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NCJ Number: 200346 Add to Shopping cart Find in a Library
Title: Gang Involvement and Membership Among Homeless and Runaway Youth
Journal: Youth & Society  Volume:34  Issue:4  Dated:June 2003  Pages:441-467
Author(s): Kevin A. Yoder; Les B. Whitbeck; Dan R. Hoyt
Date Published: June 2003
Page Count: 27
Sponsoring Agency: National Institute of Mental Health
Bethesda, MD 20852
Publisher: http://www.sagepub.com 
Type: Report (Study/Research)
Format: Article
Language: English
Country: United States of America
Annotation: This article discusses the extent of gang involvement in the homeless and runaway youth population.
Abstract: The study compared current gang members, gang-involved youth that were not currently members, and nongang youth on several dimensions, including sociodemographic characteristics, family background, school experiences, street experiences and exposure, emotional problems, and delinquency. Empirical models of gang delinquency were tested. It was hypothesized that the selection model would operate for the sociodemographic characteristics, family background, school experiences, street experience and exposure, and emotional problems; and the facilitation model would operate for delinquency. The first hypothesis suggests that gang members and gang-involved youth would differ from nongang youth and that gang members and gang-involved youth would not differ from one another. The second hypothesis suggests that gang members would engage in more delinquent behaviors than would gang-involved youth that would, in turn, engage in more delinquent behaviors than would nongang youth. Over 600 homeless and runaway adolescents in 4 Midwestern States were interviewed on the streets, in shelters, and in drop-in centers. Some evidence was found for the selection model in the following variables: family legal problems, having been suspended from school, age first on their own, deviant peers, and having made a suicide attempt. Evidence was found for the facilitation model for the externalizing behaviors scale and arrest record. There was no evidence found for the facilitation model for substance use, although the results supported the selection effects model. Youth gang members engaged in more deviant subsistence strategies than did noninvolved or involved youth. The findings and limitations of this study suggest directions for future research. This includes determining the relative timing of gang affiliation and running away or homelessness; asking the youth why they became involved with gangs; and providing a more complete picture of the youths’ broader social milieu. 1 table, 48 references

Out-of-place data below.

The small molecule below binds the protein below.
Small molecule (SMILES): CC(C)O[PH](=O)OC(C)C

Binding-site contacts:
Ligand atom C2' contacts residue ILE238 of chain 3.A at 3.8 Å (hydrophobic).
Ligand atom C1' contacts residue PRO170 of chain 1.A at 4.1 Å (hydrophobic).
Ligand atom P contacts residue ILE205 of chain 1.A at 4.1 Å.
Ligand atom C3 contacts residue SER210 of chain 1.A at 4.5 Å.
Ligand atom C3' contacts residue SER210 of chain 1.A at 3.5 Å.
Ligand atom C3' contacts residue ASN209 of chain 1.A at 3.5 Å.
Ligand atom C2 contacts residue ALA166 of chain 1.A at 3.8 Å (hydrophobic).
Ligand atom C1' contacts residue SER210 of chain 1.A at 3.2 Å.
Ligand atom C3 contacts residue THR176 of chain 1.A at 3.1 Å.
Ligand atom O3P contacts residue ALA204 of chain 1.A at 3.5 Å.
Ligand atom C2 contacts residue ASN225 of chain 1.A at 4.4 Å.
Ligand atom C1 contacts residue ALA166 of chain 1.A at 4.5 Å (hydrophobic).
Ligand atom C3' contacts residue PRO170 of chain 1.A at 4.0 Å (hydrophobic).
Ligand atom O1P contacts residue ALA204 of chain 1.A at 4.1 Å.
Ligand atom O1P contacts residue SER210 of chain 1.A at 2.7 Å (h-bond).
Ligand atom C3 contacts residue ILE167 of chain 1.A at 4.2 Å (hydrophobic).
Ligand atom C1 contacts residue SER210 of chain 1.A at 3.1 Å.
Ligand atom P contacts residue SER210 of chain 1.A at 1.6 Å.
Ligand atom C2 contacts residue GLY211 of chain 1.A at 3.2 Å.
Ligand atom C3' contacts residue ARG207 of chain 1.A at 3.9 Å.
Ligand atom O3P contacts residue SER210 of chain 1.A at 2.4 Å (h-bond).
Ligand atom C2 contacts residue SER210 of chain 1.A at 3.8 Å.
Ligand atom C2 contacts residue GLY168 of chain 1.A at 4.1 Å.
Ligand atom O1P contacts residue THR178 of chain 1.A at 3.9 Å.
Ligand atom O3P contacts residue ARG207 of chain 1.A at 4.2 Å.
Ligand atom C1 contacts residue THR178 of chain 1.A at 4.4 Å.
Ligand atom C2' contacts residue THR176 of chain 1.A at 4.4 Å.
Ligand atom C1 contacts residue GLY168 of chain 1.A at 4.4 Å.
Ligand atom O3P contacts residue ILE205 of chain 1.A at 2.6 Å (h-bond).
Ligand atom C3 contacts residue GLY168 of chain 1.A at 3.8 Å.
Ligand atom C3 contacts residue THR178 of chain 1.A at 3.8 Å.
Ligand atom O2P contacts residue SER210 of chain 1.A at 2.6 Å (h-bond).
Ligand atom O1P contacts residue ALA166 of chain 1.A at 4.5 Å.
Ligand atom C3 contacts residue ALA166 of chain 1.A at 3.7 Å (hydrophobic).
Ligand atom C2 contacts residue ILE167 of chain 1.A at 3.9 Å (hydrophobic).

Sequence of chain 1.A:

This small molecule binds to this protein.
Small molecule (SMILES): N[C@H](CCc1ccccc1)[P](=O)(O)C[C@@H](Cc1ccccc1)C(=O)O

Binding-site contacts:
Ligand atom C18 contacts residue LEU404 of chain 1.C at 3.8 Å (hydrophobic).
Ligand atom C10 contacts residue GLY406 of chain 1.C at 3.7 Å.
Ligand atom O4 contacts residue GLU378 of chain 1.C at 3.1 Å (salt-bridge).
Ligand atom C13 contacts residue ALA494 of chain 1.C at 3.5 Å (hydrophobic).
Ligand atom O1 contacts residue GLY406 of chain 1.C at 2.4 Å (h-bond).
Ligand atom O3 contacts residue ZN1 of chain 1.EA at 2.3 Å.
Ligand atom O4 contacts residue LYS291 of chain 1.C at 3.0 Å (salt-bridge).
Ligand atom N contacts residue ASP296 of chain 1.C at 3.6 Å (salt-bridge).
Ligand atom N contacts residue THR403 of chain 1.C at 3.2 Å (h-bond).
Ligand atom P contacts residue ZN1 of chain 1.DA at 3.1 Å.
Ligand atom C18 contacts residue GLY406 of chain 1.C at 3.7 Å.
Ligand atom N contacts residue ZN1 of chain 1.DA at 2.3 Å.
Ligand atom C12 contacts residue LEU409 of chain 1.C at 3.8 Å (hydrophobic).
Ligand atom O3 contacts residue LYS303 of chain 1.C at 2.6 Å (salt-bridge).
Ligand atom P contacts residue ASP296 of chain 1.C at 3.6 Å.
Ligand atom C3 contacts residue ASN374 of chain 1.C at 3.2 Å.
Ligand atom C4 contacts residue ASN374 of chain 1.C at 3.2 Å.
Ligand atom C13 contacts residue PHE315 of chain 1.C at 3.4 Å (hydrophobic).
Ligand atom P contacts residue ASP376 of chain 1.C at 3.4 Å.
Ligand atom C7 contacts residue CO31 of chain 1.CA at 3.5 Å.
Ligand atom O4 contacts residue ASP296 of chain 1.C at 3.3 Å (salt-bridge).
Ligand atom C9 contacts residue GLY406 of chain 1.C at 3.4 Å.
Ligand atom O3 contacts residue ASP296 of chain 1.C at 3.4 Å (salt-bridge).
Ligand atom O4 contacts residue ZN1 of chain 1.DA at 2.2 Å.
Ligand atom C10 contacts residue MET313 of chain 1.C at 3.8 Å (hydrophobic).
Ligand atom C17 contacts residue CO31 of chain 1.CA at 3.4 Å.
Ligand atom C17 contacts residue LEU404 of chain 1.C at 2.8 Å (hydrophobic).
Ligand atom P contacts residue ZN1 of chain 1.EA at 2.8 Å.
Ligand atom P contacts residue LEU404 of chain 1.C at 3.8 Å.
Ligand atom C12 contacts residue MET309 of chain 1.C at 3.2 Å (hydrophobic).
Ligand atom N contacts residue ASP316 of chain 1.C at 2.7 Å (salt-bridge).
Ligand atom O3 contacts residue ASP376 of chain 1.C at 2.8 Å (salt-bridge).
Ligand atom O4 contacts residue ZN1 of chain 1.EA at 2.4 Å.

Main Term(s): Homeless persons; Juvenile/Youth Gangs
Index Term(s): Adolescent attitudes; Environmental influences; Gangs; Homeless offenders; Juvenile gang behavior patterns; Runaways
To cite this abstract, use the following link:
http://www.ncjrs.gov/App/publications/abstract.aspx?ID=200346

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